Monday, May 27, 2024

Mayor Sumbul Siddiqui and schools superintendent Kenneth Salim, seen in January 2020, say they are “disappointed” by a vote of no confidence from the teachers union. (Photo: Derek Kouyoumjian)

A vote among 1,000 educators resulted in 84 percent declaring no confidence in schools superintendent Kenneth Salim, the School Committee and “decision-making structures in Cambridge Public Schools” and their coronavirus reopening and expansion plans and process, the Cambridge Education Association said Friday.

The practical effect of the vote may be minimal. Salim said more than a week ago that he plans to leave the district this summer, two years earlier than expected; and an expansion of in-person classes is rolling forward as of March 1, after approval in a Tuesday vote by the School Committee.  

Even more important, said CEA president Dan Monahan, are the votes looking ahead at expanded plans for in-person classes and demanding a “co-created, community-driven and anti-racist process” in selecting the next superintendent, also said to be a result of union members having “no confidence in existing policymakers and processes.” Those resolutions were each passed by 93 percent of the voting members, and include a call for the district to switch tracks and follow a coronavirus-related reopening proposal by the city’s Educators of Color Coalition.

The resolution around reopening includes an additional rebuke of Salim, saying the union “understands that the superintendent has not provided the Cambridge School Committee with adequate information to enable them to make safe and reasoned decisions.”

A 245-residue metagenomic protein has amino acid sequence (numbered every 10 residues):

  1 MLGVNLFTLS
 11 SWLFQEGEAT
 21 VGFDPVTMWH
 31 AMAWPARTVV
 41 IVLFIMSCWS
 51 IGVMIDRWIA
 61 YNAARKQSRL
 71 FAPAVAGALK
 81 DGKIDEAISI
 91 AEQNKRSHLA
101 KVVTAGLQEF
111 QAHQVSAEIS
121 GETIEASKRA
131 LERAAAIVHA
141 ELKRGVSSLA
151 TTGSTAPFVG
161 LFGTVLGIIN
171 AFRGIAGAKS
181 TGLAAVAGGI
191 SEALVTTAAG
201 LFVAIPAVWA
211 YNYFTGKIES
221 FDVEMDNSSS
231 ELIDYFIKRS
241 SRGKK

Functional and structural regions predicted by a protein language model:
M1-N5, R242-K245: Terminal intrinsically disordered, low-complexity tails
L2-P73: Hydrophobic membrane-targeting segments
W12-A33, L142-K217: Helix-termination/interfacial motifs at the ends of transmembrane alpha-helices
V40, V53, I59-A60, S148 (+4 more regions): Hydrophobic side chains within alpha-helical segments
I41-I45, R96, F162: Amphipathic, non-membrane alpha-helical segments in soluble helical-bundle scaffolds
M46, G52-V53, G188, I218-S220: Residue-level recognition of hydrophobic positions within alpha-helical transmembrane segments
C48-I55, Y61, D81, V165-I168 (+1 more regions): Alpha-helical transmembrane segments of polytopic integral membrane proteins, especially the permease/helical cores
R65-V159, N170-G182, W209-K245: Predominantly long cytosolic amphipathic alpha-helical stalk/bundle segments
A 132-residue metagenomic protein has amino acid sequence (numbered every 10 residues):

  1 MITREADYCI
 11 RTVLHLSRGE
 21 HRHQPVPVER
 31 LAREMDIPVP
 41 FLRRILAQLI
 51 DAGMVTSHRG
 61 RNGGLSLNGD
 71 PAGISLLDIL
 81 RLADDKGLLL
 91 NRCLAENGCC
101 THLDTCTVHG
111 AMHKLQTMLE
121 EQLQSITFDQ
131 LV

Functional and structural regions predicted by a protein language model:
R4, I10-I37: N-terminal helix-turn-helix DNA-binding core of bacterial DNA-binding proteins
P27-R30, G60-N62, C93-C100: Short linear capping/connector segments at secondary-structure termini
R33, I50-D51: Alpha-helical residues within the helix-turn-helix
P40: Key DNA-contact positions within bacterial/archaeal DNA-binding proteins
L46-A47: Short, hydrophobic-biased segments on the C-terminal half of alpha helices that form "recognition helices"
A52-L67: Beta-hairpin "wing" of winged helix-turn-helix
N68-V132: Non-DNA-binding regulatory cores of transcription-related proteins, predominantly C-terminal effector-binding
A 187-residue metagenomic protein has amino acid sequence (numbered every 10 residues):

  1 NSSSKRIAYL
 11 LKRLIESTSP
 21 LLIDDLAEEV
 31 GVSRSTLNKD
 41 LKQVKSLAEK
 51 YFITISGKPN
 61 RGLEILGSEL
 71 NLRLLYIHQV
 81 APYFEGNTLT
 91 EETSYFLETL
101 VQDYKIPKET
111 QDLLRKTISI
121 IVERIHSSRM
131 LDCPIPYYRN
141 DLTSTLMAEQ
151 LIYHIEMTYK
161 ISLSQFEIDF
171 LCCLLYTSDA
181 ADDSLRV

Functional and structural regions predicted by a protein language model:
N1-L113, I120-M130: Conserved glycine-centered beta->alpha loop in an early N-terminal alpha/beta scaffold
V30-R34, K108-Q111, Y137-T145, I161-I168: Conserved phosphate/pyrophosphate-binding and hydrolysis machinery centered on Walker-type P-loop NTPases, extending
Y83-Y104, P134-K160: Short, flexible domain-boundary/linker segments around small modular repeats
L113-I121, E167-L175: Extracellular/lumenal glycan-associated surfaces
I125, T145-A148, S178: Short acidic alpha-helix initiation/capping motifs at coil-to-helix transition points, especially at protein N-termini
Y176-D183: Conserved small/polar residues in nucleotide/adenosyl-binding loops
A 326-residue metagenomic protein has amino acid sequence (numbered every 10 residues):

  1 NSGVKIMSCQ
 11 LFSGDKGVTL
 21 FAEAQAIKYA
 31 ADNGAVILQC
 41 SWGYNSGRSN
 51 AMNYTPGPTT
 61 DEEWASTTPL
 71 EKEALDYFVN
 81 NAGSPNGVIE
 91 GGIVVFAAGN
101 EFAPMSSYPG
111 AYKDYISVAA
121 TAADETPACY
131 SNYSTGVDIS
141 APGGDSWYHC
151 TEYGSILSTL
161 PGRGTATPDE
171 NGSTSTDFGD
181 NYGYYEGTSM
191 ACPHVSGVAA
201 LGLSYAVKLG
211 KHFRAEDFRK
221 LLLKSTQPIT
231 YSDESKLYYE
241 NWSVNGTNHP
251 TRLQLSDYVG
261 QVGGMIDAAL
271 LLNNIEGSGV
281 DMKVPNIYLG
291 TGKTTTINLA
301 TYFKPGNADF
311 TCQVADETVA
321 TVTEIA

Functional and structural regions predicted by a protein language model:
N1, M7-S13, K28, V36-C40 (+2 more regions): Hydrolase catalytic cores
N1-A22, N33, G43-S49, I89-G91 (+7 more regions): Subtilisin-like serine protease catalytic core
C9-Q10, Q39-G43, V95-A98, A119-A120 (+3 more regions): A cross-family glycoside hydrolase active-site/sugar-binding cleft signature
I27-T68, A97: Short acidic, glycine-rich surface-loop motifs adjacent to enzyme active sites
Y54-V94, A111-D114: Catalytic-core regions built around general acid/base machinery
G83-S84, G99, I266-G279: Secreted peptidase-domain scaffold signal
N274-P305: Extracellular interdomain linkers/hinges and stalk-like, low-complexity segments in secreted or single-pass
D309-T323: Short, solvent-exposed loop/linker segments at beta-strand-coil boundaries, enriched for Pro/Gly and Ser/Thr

Officials respond

The superintendent and Mayor Sumbul Siddiqui, who leads the School Committee, said Friday that they were “disappointed” in the declaration of no confidence in the district’s elected and appointed leaders.

“Unfortunately, this is a strategy of division we have seen unions employ in other school districts in Massachusetts during the pandemic,” they said in a joint release. “Despite this action, our goal will continue to be expanding in-person learning opportunities for our scholars, while keeping all of our staff safe.”

Acknowledging educator concerns around Covid-19, Salim and Siddiqui also pointed to more than $5 million spent in safety measures to guard against transmission of the coronavirus in schools. “Ultimately, we have to decide what is best for the entire school district – even as we recognize that some people will disagree,” they said. “In the midst of extraordinary circumstances, our work has been guided by a deep respect for the entire CPS community and the shared goals of excellence and equity as we serve our children and families. We will continue this work over the next few months and look forward to a time when all our students are back where they belong – in the classroom.”

The full statement is here:

The officials also got an informal vote of appreciation Friday, as a public letter from a group called The Cambridge Coalition for Public Education arrived with gratitude for the reopened schools and move toward in-person class expansion. Described as being a parents group of about 430 people, the coalition praises Siddiqui, committee vice chair Manikka Bowman and members Fred Fantini and José Luis Rojas by name “for supporting the best interests of all Cambridge Public Schools scholars by voting for reopening March 1 without further delays.”

The group also thanks teachers, whether remote or in-person.

A weekslong process

Union voting began Tuesday among nearly 1,500 members, according to a press release from president Dan Monahan. The process followed two meetings, each of which drew more than half of the full membership.

“The election results should come as no surprise to CPS leadership,” Monahan said, calling the results a “resoundingly” clear message of unhappiness around the lack of listening to teachers when it came to starting and expanding in-person classes.

Conversations about the vote have taken place “over the last few weeks,” he said. “We have carefully considered whether to go down this path.”

The Cambridge Education Association materials are here: